Automated Adversarial Testing of Unmodified Wireless Routing Implementations
  • Endadul Hoque, Hyojeong Lee, Rahul Potharaju, Charles Killian, and Cristina Nita-Rotaru
  • Journal IEEE/ACM Transactions on Networking (ToN), vol 24, issue 6, Dec 2016.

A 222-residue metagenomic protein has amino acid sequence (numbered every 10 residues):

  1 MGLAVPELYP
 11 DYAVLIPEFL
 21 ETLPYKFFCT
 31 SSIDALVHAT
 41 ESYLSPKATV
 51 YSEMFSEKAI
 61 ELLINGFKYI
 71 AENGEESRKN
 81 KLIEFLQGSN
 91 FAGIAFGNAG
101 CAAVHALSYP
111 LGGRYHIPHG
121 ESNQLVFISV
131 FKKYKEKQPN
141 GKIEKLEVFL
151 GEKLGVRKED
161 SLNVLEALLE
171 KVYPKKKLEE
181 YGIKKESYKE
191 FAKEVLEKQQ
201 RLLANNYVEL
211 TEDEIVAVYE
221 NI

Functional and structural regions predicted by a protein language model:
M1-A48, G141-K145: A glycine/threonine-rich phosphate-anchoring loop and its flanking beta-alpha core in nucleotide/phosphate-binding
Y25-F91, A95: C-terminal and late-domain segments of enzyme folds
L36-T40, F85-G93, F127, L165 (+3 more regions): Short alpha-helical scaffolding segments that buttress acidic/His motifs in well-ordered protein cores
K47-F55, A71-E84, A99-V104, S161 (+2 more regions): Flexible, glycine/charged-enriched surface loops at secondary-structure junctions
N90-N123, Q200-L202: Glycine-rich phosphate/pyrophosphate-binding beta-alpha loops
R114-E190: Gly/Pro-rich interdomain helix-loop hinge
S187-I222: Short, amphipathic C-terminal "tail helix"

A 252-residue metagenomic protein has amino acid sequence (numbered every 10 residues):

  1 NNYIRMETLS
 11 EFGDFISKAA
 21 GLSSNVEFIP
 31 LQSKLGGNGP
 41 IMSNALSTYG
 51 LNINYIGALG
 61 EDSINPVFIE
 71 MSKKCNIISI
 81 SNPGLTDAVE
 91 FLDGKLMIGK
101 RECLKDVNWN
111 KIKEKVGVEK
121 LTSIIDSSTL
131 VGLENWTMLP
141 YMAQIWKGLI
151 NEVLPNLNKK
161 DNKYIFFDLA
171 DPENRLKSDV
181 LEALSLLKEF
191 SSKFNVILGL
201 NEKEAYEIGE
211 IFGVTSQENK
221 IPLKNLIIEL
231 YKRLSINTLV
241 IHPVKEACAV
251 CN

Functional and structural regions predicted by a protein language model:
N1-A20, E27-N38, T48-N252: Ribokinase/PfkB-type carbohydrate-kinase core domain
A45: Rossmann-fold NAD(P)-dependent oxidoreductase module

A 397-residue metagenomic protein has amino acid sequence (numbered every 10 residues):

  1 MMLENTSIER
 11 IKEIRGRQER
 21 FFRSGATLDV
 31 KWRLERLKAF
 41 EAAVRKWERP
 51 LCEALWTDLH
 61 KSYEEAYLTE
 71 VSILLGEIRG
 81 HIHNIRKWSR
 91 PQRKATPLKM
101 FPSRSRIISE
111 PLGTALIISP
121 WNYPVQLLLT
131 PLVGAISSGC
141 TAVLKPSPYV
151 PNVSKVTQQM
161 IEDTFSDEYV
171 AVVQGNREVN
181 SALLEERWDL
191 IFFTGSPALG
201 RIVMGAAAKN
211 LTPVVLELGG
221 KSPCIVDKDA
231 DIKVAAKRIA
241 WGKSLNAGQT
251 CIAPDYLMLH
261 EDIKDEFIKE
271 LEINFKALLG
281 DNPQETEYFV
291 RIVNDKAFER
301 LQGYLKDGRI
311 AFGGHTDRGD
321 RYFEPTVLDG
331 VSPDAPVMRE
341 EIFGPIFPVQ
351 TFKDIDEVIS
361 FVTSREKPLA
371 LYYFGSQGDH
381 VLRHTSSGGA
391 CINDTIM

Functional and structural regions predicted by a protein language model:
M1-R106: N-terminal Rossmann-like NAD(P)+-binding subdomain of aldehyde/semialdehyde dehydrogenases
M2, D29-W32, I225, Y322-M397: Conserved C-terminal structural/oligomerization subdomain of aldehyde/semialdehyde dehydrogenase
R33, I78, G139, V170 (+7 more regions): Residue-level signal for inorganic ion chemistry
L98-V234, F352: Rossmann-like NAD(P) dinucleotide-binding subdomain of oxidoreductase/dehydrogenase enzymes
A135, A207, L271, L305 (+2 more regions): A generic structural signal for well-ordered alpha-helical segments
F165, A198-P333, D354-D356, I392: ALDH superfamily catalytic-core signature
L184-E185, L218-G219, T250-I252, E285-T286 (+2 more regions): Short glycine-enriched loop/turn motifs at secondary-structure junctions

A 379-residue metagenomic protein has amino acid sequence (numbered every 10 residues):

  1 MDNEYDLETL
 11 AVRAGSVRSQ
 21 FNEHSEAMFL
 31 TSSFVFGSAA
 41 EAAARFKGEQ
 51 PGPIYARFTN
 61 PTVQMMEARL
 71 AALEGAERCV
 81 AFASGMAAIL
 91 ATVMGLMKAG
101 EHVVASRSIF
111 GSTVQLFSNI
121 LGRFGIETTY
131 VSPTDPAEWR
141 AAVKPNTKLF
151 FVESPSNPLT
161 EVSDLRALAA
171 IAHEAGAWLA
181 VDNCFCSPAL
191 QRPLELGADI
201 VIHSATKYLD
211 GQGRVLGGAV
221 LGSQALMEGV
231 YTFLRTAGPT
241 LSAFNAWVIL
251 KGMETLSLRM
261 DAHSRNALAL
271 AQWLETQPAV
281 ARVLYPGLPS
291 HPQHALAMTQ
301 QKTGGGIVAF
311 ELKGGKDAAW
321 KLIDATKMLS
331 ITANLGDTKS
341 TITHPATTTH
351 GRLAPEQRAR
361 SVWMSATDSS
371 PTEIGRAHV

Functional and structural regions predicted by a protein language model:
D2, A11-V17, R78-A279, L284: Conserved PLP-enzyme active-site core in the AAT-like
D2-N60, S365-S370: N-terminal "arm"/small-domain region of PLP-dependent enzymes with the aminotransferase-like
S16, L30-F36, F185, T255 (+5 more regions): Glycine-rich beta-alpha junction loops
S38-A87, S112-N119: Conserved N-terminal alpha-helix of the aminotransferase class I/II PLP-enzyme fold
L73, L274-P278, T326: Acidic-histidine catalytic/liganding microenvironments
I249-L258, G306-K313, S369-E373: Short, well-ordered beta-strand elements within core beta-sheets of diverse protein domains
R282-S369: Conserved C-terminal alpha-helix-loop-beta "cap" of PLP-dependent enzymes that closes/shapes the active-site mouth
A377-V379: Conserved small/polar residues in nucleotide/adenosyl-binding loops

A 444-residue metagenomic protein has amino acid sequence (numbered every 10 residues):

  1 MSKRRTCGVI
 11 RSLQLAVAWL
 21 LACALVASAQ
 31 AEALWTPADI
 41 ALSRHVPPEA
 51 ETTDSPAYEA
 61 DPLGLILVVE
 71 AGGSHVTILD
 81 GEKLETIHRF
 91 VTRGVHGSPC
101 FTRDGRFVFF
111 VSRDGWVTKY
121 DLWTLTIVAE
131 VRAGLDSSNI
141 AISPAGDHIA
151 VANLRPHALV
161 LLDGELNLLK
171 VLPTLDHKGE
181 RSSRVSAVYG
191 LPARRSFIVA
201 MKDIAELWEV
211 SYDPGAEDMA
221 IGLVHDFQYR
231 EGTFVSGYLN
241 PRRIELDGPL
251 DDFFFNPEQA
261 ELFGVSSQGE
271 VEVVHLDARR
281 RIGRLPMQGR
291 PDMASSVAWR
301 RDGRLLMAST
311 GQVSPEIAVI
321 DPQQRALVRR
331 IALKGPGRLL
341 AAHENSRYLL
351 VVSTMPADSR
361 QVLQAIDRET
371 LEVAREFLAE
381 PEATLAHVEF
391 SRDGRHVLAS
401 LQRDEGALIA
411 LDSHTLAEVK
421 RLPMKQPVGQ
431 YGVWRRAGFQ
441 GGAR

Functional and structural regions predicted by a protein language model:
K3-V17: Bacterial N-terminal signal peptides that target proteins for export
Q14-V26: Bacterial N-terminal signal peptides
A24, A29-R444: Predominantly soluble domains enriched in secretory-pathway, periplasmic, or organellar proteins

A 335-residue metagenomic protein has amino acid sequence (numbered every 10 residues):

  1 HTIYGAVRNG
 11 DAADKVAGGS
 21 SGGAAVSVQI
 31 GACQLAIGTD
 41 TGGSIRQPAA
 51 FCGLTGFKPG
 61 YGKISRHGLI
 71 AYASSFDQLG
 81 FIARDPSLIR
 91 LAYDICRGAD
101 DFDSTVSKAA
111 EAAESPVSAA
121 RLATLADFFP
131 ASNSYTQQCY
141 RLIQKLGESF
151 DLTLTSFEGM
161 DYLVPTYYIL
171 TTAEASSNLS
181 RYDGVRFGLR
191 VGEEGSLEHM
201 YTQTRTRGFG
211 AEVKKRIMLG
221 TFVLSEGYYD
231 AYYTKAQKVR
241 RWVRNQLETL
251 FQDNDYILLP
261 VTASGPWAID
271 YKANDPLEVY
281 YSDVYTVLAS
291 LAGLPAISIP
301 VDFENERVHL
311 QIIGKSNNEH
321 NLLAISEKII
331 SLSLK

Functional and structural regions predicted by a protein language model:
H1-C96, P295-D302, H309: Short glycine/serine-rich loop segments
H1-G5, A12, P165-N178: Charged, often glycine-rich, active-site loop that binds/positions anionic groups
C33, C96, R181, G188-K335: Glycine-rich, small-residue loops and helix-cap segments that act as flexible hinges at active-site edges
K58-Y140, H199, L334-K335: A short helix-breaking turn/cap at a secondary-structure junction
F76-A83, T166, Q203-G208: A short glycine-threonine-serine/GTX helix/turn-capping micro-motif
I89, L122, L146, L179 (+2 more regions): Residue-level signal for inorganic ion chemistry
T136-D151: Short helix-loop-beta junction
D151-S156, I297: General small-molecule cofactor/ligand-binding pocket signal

Numerous routing protocols have been designed and subjected to model checking and simulations. However, model checking the design or testing the simulator-based prototype of a protocol does not guarantee that the implementation is free of bugs and vulnerabilities. Testing implementations beyond their basic functionality (also known as adversarial testing) can increase protocol robustness. We focus on automated adversarial testing of real-world implementations of wireless routing protocols. In our previous work we created Turret, a platform that uses a network emulator and virtualization to test unmodified binaries of general distributed systems. Based on Turret, we create Turret-W designed specifically for wireless routing protocols. Turret-W includes new functionalities such as differentiating routing messages from data messages to enable evaluation of attacks on the control plane and the data plane separately, support for several additional protocols (e.g., those that use homogeneous/heterogenous packet formats, those that run on geographic forwarding (not just IP), those that operate at the data link layer instead of the network layer), support for several additional attacks (e.g., replay attacks) and for establishment of adversarial side-channels that allow for collusion. Turret-W can test not only general routing attacks, but also wireless specific attacks such as wormhole. Using Turret-W on publicly available implementations of five representative routing protocols, we (re-)discovered 37 attacks and 3 bugs. All these bugs and 5 of the total attacks were not previously reported to the best of our knowledge.